Connection amid the Chaos – Emerging from the stress of 2020

The Color Purple 2023


The chaos of 2020 has forced us to reckon with centuries of structural injustice. Although we can see the light of hope shining through the cracks, the process of tearing down and rebuilding is as uncertain as it is painful.

If what you need is a little peace of mind, I invite you to check out five resources that can get you through the rest of 2020 and beyond.


Remember the last pre-Covid conversation you had with a trusted friend about the meaning of life? Chances are you felt safe enough to be vulnerable, invested enough to be engaged, and curious enough to really listen. These are the ingredients of connection, which is what many of us are sorely lacking in this moment. Daily Haloha, created by New York-based Amy Giddon, has the power to restore your sense of connection to humanity without ever leaving your house. The app presents a single, thought-provoking, fill-in-the-blank statement each day.

“It was a big turning point when…”

“…would be a dream come true.”

“Spirituality is…”

Participants share their responses anonymously, which are displayed on a wall for everyone to read. In a moment, one can get a glimpse inside the minds of hundreds of strangers — creating an instant sense of connection to a global community. Currently, more than ten thousand people from over 110 countries subscribe to the app.

App Store Screen Courtesy of Daily Haloha

The app was inspired by Giddon’s experience of encountering the now-famous “Subway Therapy” that spontaneously occurred just after the 2016 presidential election results were announced. In Subway Therapy, one by one, thousands of sticky notes adhered to the walls of NYC subway stations, each with an anonymous yet heartfelt expression of grief, hope and everything in between.“We saw that [such public installations] were uniquely capable of creating a shared moment of humanity among strangers,” Giddon reflects.

“We realized the thing that created this magic moment of togetherness was that they were anonymous, free of judgment and free from status. Social media promises connection but hasn’t delivered. It is often fueled by judgment, comparison and performance.”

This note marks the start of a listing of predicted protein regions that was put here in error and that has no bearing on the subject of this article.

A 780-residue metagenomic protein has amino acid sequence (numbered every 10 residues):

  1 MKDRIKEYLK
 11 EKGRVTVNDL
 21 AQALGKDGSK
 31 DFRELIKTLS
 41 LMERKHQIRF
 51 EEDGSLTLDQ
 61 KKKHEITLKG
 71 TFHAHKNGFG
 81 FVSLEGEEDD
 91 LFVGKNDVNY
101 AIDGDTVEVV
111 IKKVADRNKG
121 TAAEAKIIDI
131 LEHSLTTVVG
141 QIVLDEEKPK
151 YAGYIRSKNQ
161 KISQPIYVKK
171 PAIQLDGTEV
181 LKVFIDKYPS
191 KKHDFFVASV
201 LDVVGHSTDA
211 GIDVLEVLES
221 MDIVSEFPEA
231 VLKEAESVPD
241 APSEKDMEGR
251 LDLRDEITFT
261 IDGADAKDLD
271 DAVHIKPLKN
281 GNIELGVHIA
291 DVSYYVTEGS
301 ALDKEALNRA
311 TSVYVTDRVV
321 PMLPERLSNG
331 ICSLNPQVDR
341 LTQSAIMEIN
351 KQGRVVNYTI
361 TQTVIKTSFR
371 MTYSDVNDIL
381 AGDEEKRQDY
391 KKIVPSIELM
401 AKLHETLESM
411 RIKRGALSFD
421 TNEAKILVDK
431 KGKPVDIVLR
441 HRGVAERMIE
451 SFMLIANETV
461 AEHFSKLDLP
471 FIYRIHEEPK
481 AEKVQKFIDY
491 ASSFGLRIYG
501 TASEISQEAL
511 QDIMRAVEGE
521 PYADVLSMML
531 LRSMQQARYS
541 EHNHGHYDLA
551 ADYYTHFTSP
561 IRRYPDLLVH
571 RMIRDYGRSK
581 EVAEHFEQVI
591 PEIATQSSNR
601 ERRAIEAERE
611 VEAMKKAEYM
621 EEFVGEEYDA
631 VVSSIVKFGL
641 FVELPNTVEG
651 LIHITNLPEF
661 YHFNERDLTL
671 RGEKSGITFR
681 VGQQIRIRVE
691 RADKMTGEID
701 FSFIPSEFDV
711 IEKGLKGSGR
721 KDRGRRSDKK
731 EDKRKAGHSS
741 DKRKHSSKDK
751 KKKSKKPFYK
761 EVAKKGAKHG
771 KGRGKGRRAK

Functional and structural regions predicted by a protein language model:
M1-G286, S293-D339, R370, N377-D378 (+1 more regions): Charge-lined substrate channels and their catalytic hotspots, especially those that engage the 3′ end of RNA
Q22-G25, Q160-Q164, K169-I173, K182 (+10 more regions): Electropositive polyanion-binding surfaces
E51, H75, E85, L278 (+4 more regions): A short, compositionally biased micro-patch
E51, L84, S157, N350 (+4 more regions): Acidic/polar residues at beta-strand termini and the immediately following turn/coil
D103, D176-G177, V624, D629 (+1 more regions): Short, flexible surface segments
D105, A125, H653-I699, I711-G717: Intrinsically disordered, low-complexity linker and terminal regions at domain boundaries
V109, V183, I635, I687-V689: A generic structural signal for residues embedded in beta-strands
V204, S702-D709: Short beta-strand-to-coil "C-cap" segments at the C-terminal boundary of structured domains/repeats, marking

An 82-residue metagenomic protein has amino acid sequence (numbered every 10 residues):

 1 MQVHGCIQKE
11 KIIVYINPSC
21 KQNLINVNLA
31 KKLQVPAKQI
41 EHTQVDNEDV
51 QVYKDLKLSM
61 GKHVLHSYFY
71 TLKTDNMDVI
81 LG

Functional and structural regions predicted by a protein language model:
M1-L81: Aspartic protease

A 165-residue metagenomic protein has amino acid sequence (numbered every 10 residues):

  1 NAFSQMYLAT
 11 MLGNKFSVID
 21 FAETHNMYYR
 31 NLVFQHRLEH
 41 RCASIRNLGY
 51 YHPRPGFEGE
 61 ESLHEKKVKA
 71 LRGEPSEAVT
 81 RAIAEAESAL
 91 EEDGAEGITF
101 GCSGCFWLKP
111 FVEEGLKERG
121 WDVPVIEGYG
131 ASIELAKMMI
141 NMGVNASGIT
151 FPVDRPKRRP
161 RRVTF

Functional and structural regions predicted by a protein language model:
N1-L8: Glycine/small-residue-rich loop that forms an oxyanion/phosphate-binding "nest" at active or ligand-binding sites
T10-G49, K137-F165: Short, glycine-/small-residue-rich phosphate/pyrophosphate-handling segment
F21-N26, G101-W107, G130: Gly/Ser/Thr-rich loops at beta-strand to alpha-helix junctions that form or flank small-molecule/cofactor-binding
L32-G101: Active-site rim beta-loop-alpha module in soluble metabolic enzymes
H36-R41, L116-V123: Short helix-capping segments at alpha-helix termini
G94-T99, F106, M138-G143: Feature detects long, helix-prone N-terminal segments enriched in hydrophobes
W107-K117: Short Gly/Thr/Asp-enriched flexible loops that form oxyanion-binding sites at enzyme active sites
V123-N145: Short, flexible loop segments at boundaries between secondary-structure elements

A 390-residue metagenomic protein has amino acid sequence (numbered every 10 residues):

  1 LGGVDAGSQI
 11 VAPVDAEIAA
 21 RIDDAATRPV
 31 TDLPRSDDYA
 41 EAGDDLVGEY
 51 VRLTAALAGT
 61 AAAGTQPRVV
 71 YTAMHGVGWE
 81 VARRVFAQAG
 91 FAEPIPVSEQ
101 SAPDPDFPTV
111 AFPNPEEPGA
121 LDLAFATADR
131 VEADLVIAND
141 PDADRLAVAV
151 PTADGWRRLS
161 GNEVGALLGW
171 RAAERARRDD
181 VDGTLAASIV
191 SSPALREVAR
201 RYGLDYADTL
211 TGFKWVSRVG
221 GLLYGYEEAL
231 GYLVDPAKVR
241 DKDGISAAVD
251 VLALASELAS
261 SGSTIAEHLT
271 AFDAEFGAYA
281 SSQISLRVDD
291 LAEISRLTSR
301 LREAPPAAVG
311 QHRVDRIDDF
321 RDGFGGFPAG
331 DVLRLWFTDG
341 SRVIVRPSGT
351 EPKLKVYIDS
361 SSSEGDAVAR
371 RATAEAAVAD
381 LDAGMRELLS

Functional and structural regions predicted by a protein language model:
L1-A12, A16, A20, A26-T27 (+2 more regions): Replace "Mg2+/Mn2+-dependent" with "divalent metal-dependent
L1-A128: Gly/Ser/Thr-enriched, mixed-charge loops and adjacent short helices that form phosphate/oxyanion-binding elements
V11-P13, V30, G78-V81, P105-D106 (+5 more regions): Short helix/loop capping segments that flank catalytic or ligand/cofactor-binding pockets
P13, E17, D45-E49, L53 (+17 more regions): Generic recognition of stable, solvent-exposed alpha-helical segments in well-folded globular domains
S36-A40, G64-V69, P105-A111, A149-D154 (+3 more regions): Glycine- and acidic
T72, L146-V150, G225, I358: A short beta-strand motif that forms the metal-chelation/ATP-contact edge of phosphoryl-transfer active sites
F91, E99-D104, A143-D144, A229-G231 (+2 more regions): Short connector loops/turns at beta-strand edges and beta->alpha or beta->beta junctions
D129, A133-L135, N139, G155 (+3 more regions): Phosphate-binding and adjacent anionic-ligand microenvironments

– Amy Giddon, CEO of Daily Haloha

Daily Haloha is not for racking up “connections” or “likes,” rather it allows for collective reflection. “We think collective reflection can rekindle empathy,” she affirms. “Because it is self-reflection connected with everyone else’s experience.”Download Daily Haloha on Google Play or the Apple Store.

Naomi Hirabayashi and Mariah Lidey of ShinePhotography Angela Owens


The word “mindfulness” may conjure an image of someone in yoga pants and prayer beads, sitting peacefully on a rock overlooking the ocean. If you don’t own beachfront property (or prayer beads, for that matter), you may think mindfulness isn’t for you. Yet, caring for mental and emotional health is a universal need.

Shine is “on a mission to make caring for your mental and emotional health easier, more representative, and more inclusive — of all of our experiences.” Created by Co-Founders Marah Lidey and Naomi Hirabayashi, Shine offers inclusive meditations, personalized affirmations, gratitude journaling and a diverse community of participants. Shine app is available on Google Play and the Apple Store.


While Shine focuses on opening the door of meditation to all, the Liberate app includes meditation practices and talks designed for the BIPOC (Black, Indigenous, People of Color) experience, led by BIPOC teachers. More than 40 BIPOC teachers provide “culturally relevant practices that are essential for healing.” Liberate app service is subscription-based and is available on Google Play and the Apple Store.


Pursuing a Master’s degree in Public Health while also working full-time, Ashlee Wisdom developed sudden and severe hives. On top of school demands, she experienced daily microaggressions at work, which caused stress and anxiety. At first, Ashlee wondered if she was having an allergic reaction to something. Eventually, she consulted an allergist, who ran many tests but found no causes. Soon after, she left her job, and just as suddenly as they had appeared, the hives subsided.

Courtesy of Health In Her HUE.

“If I had been comfortable enough to tell my white doctor about microaggressions I experienced at work, she might have identified the stress-related factors of my reaction. At the same time, I was learning about the many social factors that impact health. I wanted to help black women feel more empowered as they navigated a healthcare system that isn’t built with them in mind.”

Black women have higher infant and maternal mortality, late-stage breast cancer, high blood pressure, diabetes and more. Wisdom founded Health in Her HUE to connect Black women to Black and culturally competent healthcare providers. Health In Her HUE is available to all and can be accessed at https:// app.healthinherhue.com.

Courtesy of Health In Her HUE.


You may be familiar with the concept of Design Thinking. First, identify a problem, brainstorm ideas, prototype the best ones, test them out and viola! A new solution. In such chaotic times, we often have no idea what “the problem” is in the first place.

Courtesy of The MindShare Network

Over 20 years ago, brothers Ed and Dave Goodman, Co-Founders of The MindShare Network, began teaching Spiral Thinking.™ “It’s a big leap, beyond Design Thinking,” explains Ed. “Design Thinking is for incrementally improving an existing idea; Spiral Thinking™ is used for transformation and true innovation. You start by defining what matters most to you. Then, you envision, execute, and experience a new future. We have toolkits for life, health, happiness, career, company engagement, and innovation.”Visit www.mindsharenetwork.com to try the Happiness Express toolkit, free.


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